Church of England launches virtual carols for people shut out of Christmas services

The Church of England has launched its first virtual reality carol service in a bid to bring the Christmas spirit to “people uncomfortable with coming inside buildings”.

The choir of St Martin’s Voices, of St Martin-in-the-Fields, near London’s Trafalgar Square, have recorded songs such as the Advent carol Like a Candle Flame, and filmed them in 360 degrees.

People wishing to take part in carol services from home are invited to use their smartphones, televisions, laptops, tablets – and virtual reality headsets, if they have them – and move their device around as if controlling a camera to be “transported” to the historic church.

The launch of the virtual carols comes after The Telegraph reported that church carol concerts and nativities had been cancelled across the country, amid pleas from vicars to “put their foot down” and continue with planned events over the Christmas period.

The rapid spread of the omicron variant means churches have “taken the matter into their own hands”, despite there being no government restrictions regarding indoor gatherings.

Amaris Cole, head of digital at the Church of England, said that the campaign, entitled #AtTheHeartofChristmas, would enable people “to bring the church into their own home”.

“This means that wherever people are this Christmas, they can be transported to a church from whatever device they’re using and join in with this tradition of singing carols in their own homes,” she said.

Experience the Advent carol ‘Like a Candle Flame’ in virtual reality. 🕯️

Stand among the choir of @StMartinsVoices and explore @smitf_london in 360 degree vision, from any device.

Go to #VirtualReality

— The Church of England (@churchofengland) December 20, 2021

She told BBC Radio 4’s Today programme on Monday: “You will be on your own singing these songs but it will feel as though you’re transported to the church where we recorded these, and you’ll be able to look around you and see the impressive building – you’ll feel as though you’re amongst the choir and it will feel like a new experience for people wherever they may be this Christmas.”

Speaking of congregants who are unable to attend church services this Christmas, Ms Cole said that from the start of the pandemic, the Church had used technology to reach people whom it had never connected with before, “and to reconnect with people who haven’t felt comfortable coming into our buildings”.

“This allows us to connect with people that perhaps for accessibility reasons can’t visit us in our buildings we’re able to connect with them in this innovative way,” she added.

A Church of England spokesperson said that there was no central policy regarding churches opening over Christmas during the pandemic, and that churches and local settings were responsible for their own risk assessments.

The carols have been uploaded to the Church of England’s YouTube channel, which has almost 20,000 subscribers.

There was, until earlier this month, a ban on congregational singing, to the dismay of both clergy and laypeople. Speaking in the House of Lords in July, the Bishop of Gloucester, Rachel Treweek, criticised the Government and called for clarity around the restrictions, “given that singing is not an add-on to worship but integral to it”.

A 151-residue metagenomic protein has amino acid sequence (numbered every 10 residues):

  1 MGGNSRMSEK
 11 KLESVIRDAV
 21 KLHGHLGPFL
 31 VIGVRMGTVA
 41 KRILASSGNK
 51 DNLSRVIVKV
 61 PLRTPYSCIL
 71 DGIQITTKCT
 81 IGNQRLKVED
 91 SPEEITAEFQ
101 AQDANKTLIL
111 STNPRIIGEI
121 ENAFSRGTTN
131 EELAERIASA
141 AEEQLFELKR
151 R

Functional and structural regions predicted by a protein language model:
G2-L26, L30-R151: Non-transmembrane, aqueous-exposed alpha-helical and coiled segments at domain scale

Under Plan B, face coverings have become compulsory in most public indoor venues.

However, in accordance with the current government guidelines, there is a “reasonable excuse exemption” which allows people to remove a face covering in places of worship whilst singing if they wish to do so.

Cathedral deans have also urged carol singers to wear masks and take Covid tests at Christmas even though they are not mandatory.

Under current Plan B restrictions to combat the spread of coronavirus, coverings have become compulsory in most public indoor venues.

‘We’re asking people to behave responsibly’

However, in accordance with the current government guidelines, there is a “reasonable excuse exemption” which allows people to remove a face covering in places of worship whilst singing if they wish to do so.

Despite this, cathedral deans across the country are taking matters into their own hands, and urging those entering their buildings to take extra precautions.

The Very Revd Andrew Nunn, Dean of Southwark Cathedral, said that he has not made radical changes this Christmas, but has insisted that carol singers continue to wear masks.

“We haven’t changed a lot of the things we have been doing throughout the year,” he said, but “we’ve reduced the numbers we were planning to have for Christmas – it’s surprisingly a bit more than at Durham [cathedral], given that Southwark is smaller, so we’re going to have 400 people in church.

“We’re not asking for passports or lateral flow tests but we are asking people to distance and behave responsibly to their neighbour.”

Regarding asking people to continue singing while wearing masks, he admitted: “It is difficult.”

“It’s particularly difficult when you’re wanting to sing carols, which demands singing out loud, but we’ve got used to this because we’ve been singing behind masks since singing was reintroduced, so we didn’t take the opportunity of asking people to remove their masks – but it’s not the best.”

The Very Revd Andrew Tremlett, Dean of Durham Cathedral, said that every Church of England cathedral has had to undergo a risk assessment, and for Durham Cathedral, that means having just 350 people inside the building.

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